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Thug Entrancer – Death After Life


Thug Entrancer - Death After LifeThug Entrancer‘s Death After Life smashes the fourth wall of an Atari screen, riding into outerspace on Hokusai‘s Vaporwave to fight Space Invaders, while the Silver Surfer does backbends and smokes spliff. Equal parts eccojam and beat-tape, Ryan McRyhew draws an intangible line from ’90s braindance to the folk poetry of hip-hop.

McRyhew has been making music for years, in a variety of projects, along with running the Laser Palace label and playing in the band Hideous Men with his wife Kristy, so it’s nice to see him get picked up by Oneohtrix Point Never‘s Software Records. He is poised to perhaps surpass even Daniel Lopatin‘s ability for high-concept and downright funkiness.

On Death After Life, McRyhew has accomplished the difficult task of getting Waka Flocka tuned snares to sound like something other than Botox needles in your eardrums, making them warm and inviting. Every element is carefully chosen and placed just so – fine-tuned, you might say. This allows an opportunity for re-appraisal of juke, footwork, and trap, all genres from which Thug Entrancer borrows elements – which have a ton of potential for interesting rhythms and intricate sound sculpture, but have a tendency to sound harsh, cheap and digital.

Choice mixing and superb source material, recorded straight from hardware with very few overdubs, illustrate some of the innovative terrain that is being explored by beat scientists currently. Its like the beany-headed head-nodders and the mnml tone scientists have fused,  become one and the same.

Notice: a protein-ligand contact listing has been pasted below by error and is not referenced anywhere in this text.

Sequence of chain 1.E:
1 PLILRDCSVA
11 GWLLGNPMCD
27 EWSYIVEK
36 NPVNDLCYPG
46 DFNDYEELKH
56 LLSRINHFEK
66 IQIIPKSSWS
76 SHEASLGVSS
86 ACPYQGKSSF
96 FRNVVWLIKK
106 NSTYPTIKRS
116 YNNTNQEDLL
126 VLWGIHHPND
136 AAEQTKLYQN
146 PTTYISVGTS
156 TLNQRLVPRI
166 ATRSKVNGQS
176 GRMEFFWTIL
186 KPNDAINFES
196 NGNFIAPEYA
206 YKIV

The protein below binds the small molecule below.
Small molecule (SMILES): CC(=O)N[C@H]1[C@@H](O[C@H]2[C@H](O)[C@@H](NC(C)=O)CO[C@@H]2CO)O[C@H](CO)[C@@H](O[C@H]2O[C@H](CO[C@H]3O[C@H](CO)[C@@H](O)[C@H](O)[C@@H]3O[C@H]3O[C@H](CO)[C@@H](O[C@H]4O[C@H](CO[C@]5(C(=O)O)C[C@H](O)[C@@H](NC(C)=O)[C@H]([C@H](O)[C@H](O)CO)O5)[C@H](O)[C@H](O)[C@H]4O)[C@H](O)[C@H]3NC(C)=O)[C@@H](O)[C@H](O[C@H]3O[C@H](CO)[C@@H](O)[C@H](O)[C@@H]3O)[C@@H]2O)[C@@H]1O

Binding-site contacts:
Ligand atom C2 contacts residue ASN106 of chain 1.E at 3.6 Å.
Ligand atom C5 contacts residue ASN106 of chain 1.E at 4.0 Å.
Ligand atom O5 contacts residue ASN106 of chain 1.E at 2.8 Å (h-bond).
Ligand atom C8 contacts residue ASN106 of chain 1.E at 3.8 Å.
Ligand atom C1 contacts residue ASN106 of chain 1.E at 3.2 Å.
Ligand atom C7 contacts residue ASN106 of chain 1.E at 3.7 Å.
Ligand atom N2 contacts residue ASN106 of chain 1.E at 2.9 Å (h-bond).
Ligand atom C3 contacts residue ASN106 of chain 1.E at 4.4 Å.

Which is good, as we have a lot to learn from one another. One of the most promising possible outcomes from this cross-pollination is the precision possible with the machine language of techno, fused with the groove and the feeling of hip-hop. Kraftwerk and Afrika Bambaataa have been re-united, and the circle is now complete.

You can really sense the presence of McRyhew’s hands at work on this record, whether by pouncing on an MPC’s idiotpads or by hand-programming a drum machine. This makes for a ton of rhythmic variation and nuance, which keeps things gliding along. This same attention to detail is paid to the synths, which range from epic trance to crystal-rain sequencers, to straight-up noise, like the Galaga apocalypse at the end of “Death After Life III,” which is perhaps the best example of what this album can achieve. It sounds like a Pong machine ran through a loudspeaker; it zooms and swarms, eventually consuming yr world. A lot of reviewers despise it (they don’t listen to a lot of noise records, apparently), but I find it imaginative and charming. It combines the tactile grit and handmade quality of the best noise records, mixed with some colourful sci-fi psychodrama – not the kind of thing you often find on a beat-tape.

That’s because its not JUST a beat-tape. Which makes it a very good beat-tape.

Thug Entrancer actually stands a good chance of crossing over as his music could appeal to the recent hardware and synth fetishists, as well as fans of hip-hop’s futurism, artists like Flying Lotus and the Stones Throw canon. If ActressGhettoville was a sonic map of an endless post-industrial sprawl, a dystopian depiction of the ultimate triumph of the digital spread, than Death After Life is the graffiti on the walls: “Viva La Revoluçion!” and “Fuck Art, Lets Dance.”

It’s too soon to admit defeat, and Thug Entrancer reminds us there’s work to be done, combinations to be refined and explored. Let’s get busy innovating.

-J Simpson-

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